The 2018 Farm Bill forever changed the history of hemp.
But everyone still wants to know if CBD is legal…
Essentially the bill legalized the cultivation, production, consumption, and possession of hemp and hemp-derived products at the federal level.
Seeing that CBD is derived from both hemp and its cousin plant marijuana, does this mean that hemp-derived CBD is now legal in all 50 states?
Be that as it may, it’s pretty much really, really easy to obtain the best CBD hemp oil from anywhere in the world by just ordering online. Even if you’re camping in the middle of Alaska you can probably get it delivered in a couple of days (Thanks, Jeff Bezos)!
While technically CBD hemp oil should be legal everywhere, CBD laws by state still vary. Individual states still have the power to ban CBD if they see fit.
We know you want to know if CBD is legal in your state.
Let’s take a look at current CBD laws by state so you can know once and for all if it’s legal for you to use CBD where you currently reside.
*Note: we are discussing CBD derived from hemp in this article. When discussing FDA approved prescription CBD (Epidiolex) or marijuana-derived CBD, we will make it clear.
And speaking of just that, before we dive into current CBD laws, it’s important to distinguish the difference between CBD sourced from hemp, and CBD sourced from marijuana.
Before we get deeper into each state’s CBD laws, it’s important to understand the difference between hemp CBD vs. marijuana CBD.
Under the 2018 Farm Bill, hemp was officially removed from the list of Schedule I Substances, so long as it contained less than 0.3% THC.
Marijuana naturally contains lower levels of CBD than hemp. That being said, some strains of marijuana have been specially cultivated to contain higher levels of CBD than others. These specialty strains are typically what is used to produce CBD oil derived from marijuana.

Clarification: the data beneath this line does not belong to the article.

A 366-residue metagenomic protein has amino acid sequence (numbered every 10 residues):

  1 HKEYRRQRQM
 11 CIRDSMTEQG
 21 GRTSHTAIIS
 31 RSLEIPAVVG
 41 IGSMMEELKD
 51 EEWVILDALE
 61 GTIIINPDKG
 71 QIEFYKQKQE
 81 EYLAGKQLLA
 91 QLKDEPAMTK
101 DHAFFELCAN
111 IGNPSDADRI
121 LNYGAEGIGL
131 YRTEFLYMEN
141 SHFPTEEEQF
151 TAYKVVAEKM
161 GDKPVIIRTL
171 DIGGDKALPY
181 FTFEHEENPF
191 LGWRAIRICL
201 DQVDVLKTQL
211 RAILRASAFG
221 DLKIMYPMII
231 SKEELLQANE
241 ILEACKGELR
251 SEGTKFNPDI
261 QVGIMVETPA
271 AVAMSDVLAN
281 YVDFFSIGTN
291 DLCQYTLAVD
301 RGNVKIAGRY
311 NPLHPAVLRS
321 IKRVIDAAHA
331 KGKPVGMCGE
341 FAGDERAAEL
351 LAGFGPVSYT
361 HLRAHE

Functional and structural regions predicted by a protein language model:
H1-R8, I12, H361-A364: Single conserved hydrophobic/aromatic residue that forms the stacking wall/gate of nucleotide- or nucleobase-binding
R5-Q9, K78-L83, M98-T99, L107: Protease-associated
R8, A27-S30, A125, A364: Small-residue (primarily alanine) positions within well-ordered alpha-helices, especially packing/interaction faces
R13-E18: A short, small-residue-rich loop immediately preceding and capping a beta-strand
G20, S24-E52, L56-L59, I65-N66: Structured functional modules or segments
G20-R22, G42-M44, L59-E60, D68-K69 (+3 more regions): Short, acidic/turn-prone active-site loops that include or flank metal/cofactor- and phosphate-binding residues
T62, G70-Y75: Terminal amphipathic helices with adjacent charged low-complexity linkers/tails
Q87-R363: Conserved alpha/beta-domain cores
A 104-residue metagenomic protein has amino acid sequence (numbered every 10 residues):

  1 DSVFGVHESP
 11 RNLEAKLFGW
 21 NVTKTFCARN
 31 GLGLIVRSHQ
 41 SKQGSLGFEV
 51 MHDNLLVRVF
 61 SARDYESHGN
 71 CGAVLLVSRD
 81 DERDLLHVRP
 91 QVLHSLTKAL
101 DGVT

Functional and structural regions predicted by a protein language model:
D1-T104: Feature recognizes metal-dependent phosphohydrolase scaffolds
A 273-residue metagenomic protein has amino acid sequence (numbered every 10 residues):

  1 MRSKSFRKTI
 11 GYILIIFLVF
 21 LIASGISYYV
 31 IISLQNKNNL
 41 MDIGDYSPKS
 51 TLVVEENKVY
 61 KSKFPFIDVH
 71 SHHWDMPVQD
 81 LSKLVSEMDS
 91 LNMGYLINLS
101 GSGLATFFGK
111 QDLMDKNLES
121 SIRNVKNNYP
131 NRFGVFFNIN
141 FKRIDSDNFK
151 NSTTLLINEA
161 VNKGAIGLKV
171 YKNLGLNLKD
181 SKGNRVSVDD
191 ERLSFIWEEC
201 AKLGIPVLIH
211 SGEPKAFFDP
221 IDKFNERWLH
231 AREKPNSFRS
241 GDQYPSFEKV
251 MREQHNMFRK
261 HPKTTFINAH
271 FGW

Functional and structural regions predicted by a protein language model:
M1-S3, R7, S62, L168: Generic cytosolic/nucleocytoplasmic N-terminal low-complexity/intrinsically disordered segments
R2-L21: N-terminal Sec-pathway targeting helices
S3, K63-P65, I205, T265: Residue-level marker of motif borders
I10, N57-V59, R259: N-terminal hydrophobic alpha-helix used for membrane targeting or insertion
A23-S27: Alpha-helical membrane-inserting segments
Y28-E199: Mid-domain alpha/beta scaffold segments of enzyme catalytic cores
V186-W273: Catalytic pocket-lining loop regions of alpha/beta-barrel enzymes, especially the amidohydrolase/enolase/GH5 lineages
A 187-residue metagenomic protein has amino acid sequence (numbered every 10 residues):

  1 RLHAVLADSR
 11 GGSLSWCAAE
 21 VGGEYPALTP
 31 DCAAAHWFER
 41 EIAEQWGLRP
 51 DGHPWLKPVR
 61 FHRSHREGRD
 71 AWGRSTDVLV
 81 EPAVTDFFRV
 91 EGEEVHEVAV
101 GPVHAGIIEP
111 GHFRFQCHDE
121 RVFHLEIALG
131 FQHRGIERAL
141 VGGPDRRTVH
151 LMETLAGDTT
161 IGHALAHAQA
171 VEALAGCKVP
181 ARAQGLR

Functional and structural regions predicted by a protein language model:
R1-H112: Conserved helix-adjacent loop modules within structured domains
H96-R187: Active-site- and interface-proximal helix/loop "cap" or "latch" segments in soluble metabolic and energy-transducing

CBD derived from marijuana that contains more than 0.3% THC is only fully legal in states that have passed recreational marijuana laws. In states with medical marijuana programs, the legality of marijuana-derived CBD varies according to state legislation.
CBD derived from hemp that contains less than 0.3% THC grown in accordance with the 2018 Farm Bill is legal in all 50 states.
There’s a catch, though. Individual states make the final call on whether or not they choose to allow hemp-derived CBD.
While most states have welcomed the new changes, there are still a few exceptions.
The question of the legality of CBD is a big one that can become quite confusing depending on who you ask.
We’re going to do our best to clear up any confusion you might have about state-specific CBD laws.
Let’s start with the 2018 Farm Bill and how it affected CBD laws across the United States.
The passing of the Farm Bill legalized hemp-derived products (including CBD products).
These products must contain less than 0.3% THC. Any products containing over that limit are considered illegal and controlled substances.
While this made CBD products legal at the federal level, state governments still have the final say on how exactly these products can be cultivated, manufactured, and purchased within their state lines.
Currently, every state in the United States of America allows some form of CBD usage. In most states, CBD is fully legal, while in other states it is legal with some restrictions.
Still, we always recommend checking with the local laws where you live. This article is not legal advice and you should always consult with a legal expert if you are in doubt.
By the way, the same goes for any cannabis product and your health. You should always consult a medical expert you TRUST if you have any doubts about using CBD products.
In the states that have legalized recreational and medical cannabis, both CBD hemp oil and marijuana-derived CBD oil are legal and typically easily accessible.
States with current recreational and medical marijuana laws where CBD (whether from marijuana or hemp) is completely legal.
If you consume CBD and live in or have recently visited one of these states, you’re probably aware that CBD derived from both marijuana and hemp is easily accessible and available pretty much everywhere.
These are the states where anyone aged 18+ can legally purchase CBD hemp oil, as well as cannabis for medical or recreational purposes.
In the states above you have the choice to purchase both hemp-derived and marijuana-derived CBD.
The sky’s the limit. Find what works best for you.
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If you live in one of these states, CBD hemp oil can be obtained without a medical marijuana prescription.
You can order it online or find it at one of the many CBD specialty stores, gas stations, tobacco stores, vape shops, head shops, and vitamin shops located everywhere.
If you are looking for the specific benefits and characteristics of CBD derived from marijuana, in the above states you will need to go through your state’s medical marijuana program for obtaining a medical marijuana patient card.
Fortunately, in most states, it’s super easy to get your patient card for medical marijuana. Note that you must have a health condition deemed by your state’s program which qualifies you to obtain medical cannabis.